This topic describes how the Optimizely Python SDK uses the event processor to batch impressions and conversion events into a single payload before sending it to Optimizely.
The Optimizely Full Stack Python SDK lets you batch events and includes options to set a maximum batch size and flush interval timeout. The benefit of event batching means less network traffic for the same number of impression and conversion events tracked.
The event batching functionality works by processing impression events from Activate, Is Feature Enabled and conversion events from Track and placing them into a queue. The queue is drained when it either reaches its maximum size limit or when the flush interval is triggered.
By default, event batching is disabled in Python SDK 3.3.0. Follow along to learn how to take advantage of event batching in the Python SDK.
Event batching works with both out-of-the-box and custom event dispatchers.
Make sure that you are not sending personally identifiable information (PII) to Optimizely. The event batching process doesn't remove PII from events.
Configure event batching
Event batching can be enabled through the usage of
BatchEventProcessor. We provide two main options to configure event batching:
flush_interval. You can pass in both these options when creating instance of
BatchEventProcessor and pass the created instance during Optimizely client creation. When using
BatchEventProcessor, events are held in a queue until either:
- The number of events reaches the defined
- The oldest event has been in the queue for longer than the defined
flush_interval, which is specified in seconds. The queue is then flushed and all queued events are sent to Optimizely in a single network request.
- A new datafile revision is received. This occurs only when live datafile updates are enabled. See Enable automatic datafile updates.
from optimizely import optimizely from optimizely import event_dispatcher as optimizely_event_dispatcher from optimizely.event import event_processor # Set event dispatcher that the # You can reference your own implementation of event dispatcher here event_dispatcher = optimizely_event_dispatcher.EventDispatcher # Create instance of BatchEventProcessor. # # In this example here we set batch size to 15 events # and flush interval to 50 seconds. # Setting start_on_init starts the consumer # thread to start receiving events. # # See table below for explanation of these # and other configuration options. batch_processor = event_processor.BatchEventProcessor( event_dispatcher, batch_size=15, flush_interval=50 start_on_init=True, ) # Create Optimizely client and pass in instance # of BatchEventProcessor to enable batching. optimizely_client = optimizely.Optimizely( sdk_key='<Your SDK Key here>', datafile='<Your datafile here>', event_processor=batch_processor )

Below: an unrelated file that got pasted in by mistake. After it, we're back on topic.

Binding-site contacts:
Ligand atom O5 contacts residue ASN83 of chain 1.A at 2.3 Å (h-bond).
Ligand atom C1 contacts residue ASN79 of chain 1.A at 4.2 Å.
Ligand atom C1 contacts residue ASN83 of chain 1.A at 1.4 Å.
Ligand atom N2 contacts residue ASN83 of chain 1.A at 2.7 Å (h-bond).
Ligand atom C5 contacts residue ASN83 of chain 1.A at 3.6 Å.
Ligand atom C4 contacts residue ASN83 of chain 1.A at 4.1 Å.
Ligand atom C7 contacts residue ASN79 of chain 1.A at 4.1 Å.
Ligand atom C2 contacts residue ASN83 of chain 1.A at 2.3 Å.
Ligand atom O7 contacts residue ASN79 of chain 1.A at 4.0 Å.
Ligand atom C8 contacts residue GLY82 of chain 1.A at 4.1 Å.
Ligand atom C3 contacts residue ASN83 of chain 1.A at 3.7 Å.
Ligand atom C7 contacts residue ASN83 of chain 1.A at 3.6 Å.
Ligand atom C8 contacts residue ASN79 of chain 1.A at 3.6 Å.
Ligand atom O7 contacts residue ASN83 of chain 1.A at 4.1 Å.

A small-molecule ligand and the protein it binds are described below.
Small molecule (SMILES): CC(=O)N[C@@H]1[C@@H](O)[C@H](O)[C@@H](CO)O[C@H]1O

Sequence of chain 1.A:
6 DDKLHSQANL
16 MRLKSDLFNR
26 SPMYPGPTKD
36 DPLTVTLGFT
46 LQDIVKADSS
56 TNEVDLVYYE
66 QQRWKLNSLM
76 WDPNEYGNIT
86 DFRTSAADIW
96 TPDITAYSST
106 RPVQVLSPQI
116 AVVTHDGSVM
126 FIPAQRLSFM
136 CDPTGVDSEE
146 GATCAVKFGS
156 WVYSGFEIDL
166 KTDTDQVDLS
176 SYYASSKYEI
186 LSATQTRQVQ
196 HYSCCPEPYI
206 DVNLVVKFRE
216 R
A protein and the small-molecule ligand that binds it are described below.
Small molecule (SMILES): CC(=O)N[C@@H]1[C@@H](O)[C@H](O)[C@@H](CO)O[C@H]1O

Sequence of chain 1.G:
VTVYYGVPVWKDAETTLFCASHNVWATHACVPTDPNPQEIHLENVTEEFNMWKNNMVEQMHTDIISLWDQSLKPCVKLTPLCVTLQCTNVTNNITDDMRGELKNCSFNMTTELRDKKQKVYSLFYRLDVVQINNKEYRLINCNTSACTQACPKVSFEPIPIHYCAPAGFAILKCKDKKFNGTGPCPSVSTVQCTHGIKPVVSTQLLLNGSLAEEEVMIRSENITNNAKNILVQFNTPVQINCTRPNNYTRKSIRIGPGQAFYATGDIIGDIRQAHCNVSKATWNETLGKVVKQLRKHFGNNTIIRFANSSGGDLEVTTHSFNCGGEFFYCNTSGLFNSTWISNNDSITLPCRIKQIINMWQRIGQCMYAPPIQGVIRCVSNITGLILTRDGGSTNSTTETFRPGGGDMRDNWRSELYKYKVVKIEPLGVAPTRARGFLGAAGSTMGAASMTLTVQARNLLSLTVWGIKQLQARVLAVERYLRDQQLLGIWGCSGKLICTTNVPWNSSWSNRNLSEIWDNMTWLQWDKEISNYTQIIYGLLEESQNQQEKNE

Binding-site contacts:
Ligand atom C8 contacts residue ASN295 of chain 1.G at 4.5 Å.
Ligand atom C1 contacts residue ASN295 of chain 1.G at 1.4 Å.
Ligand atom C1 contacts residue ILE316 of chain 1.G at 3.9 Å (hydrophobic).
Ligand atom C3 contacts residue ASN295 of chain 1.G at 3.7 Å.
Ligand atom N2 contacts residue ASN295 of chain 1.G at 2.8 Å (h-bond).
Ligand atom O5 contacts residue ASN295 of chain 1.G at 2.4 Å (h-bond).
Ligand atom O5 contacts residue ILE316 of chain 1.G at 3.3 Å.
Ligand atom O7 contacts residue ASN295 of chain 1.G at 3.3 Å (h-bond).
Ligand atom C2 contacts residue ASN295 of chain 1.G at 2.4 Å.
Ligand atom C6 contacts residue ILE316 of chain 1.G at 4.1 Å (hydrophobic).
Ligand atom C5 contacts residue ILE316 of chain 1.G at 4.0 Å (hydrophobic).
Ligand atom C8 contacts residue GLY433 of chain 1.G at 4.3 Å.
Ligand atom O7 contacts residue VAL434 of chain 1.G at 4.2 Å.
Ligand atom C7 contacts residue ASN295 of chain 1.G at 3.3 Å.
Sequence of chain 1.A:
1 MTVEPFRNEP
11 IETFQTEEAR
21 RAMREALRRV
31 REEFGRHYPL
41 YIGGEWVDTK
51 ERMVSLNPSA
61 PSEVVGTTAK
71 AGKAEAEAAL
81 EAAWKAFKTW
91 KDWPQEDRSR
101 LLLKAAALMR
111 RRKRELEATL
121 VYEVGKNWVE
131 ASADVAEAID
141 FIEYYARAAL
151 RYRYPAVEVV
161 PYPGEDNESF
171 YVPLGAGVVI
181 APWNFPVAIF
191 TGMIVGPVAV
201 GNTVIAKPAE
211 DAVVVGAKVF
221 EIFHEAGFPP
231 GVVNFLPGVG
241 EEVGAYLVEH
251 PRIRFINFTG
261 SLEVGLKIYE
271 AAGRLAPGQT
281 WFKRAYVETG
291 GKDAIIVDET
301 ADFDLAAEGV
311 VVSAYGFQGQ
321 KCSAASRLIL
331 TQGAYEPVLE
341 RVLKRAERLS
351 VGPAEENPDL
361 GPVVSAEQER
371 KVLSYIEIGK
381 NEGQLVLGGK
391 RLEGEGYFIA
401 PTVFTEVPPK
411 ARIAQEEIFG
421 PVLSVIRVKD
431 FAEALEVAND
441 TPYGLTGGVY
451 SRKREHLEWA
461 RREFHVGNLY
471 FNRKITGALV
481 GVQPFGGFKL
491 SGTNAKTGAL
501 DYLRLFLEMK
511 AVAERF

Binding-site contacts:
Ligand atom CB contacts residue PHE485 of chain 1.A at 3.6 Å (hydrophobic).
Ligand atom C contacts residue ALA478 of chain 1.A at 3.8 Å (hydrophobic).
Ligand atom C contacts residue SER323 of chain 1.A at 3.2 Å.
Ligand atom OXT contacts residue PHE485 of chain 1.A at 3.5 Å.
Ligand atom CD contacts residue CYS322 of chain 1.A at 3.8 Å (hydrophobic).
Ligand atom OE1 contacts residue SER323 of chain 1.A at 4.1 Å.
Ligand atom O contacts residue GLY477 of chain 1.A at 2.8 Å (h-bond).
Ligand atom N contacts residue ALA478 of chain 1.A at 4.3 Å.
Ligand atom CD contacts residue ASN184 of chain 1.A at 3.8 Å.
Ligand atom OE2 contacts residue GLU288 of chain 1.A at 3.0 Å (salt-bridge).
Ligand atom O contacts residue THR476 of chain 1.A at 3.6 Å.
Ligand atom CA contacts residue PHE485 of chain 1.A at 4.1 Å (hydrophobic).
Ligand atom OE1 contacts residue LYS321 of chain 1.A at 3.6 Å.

The table below defines these and other options that you can use to configure the BatchEventProcessor.
|event_dispatcher||No default value. Required parameter.||An event handler to manage network calls.|
|NoOpLogger||A logger implementation to log issues.|
|30||The maximum duration in seconds that an event can exist in the queue before being flushed.|
|10||The maximum number of events to hold in the queue. Once this number is reached, all queued events are flushed and sent to Optimizely.|
|False||Boolean which if set true starts the thread consuming and queuing events on initializing the |
By default the value is False and so the consumer thread is not ready to receive any events. One can always start the consumer thread by calling
|5||Number representing time interval in seconds before joining the consumer thread.|
|six.moves.queue.Queue||Component that allows you to accumulate events until they are dispatched.|
|NotificationCenter||Instance of |
By default an instance of
For more information, see Initialize SDK.
The maximum payload size is 3.5 MB. If the resulting batch payload exceeds this limit, requests will be rejected with a 400 response code,
Bad Request Error.
The table lists other Optimizely functionality that may be triggered by using this class.
|LogEvent||Whenever the event processor produces a batch of events, a LogEvent object will be created using the EventFactory.|
It contains batch of conversion and impression events.
This object will be dispatched using the provided event dispatcher and also it will be sent to the notification subscribers.
|Notification Listeners||Flush invokes the LOG_EVENT notification listener if this listener is subscribed to.|
Registering LogEvent listener
To register a LogEvent notification listener
def on_log_event(): pass optimizely_client.notification_center.add_notification_listener(enums.NotificationTypes.LOG_EVENT, on_log_event)
LogEvent object gets created using EventFactory. It represents the batch of impression and conversion events we send to the Optimizely backend.
Required (non null)
|String||The HTTP verb to use when dispatching the log event. It can be Get or Post.|
Required (non null)
|String||URL to dispatch log event to.|
Required (non null)
|Dict||Event Batch. It contains all the information regarding every event which is batched. including list of visitors which contains UserEvent.|
Stop BatchEventProcessor on application exit
If you enable event batching, it's important that you call the 'stop' method,
batch_processor.stop(), prior to exiting. This ensures that queued events are flushed as soon as possible to avoid any data loss.
Because the BatchEventProcessor maintains a buffer of queued events, you must call
stop()on the BatchEventProcessor instance before shutting down your application.
|stop()||Stops and flushes the event queue.|
Note: We recommend that you connect this method to a kill signal for the running process.
Updated 5 months ago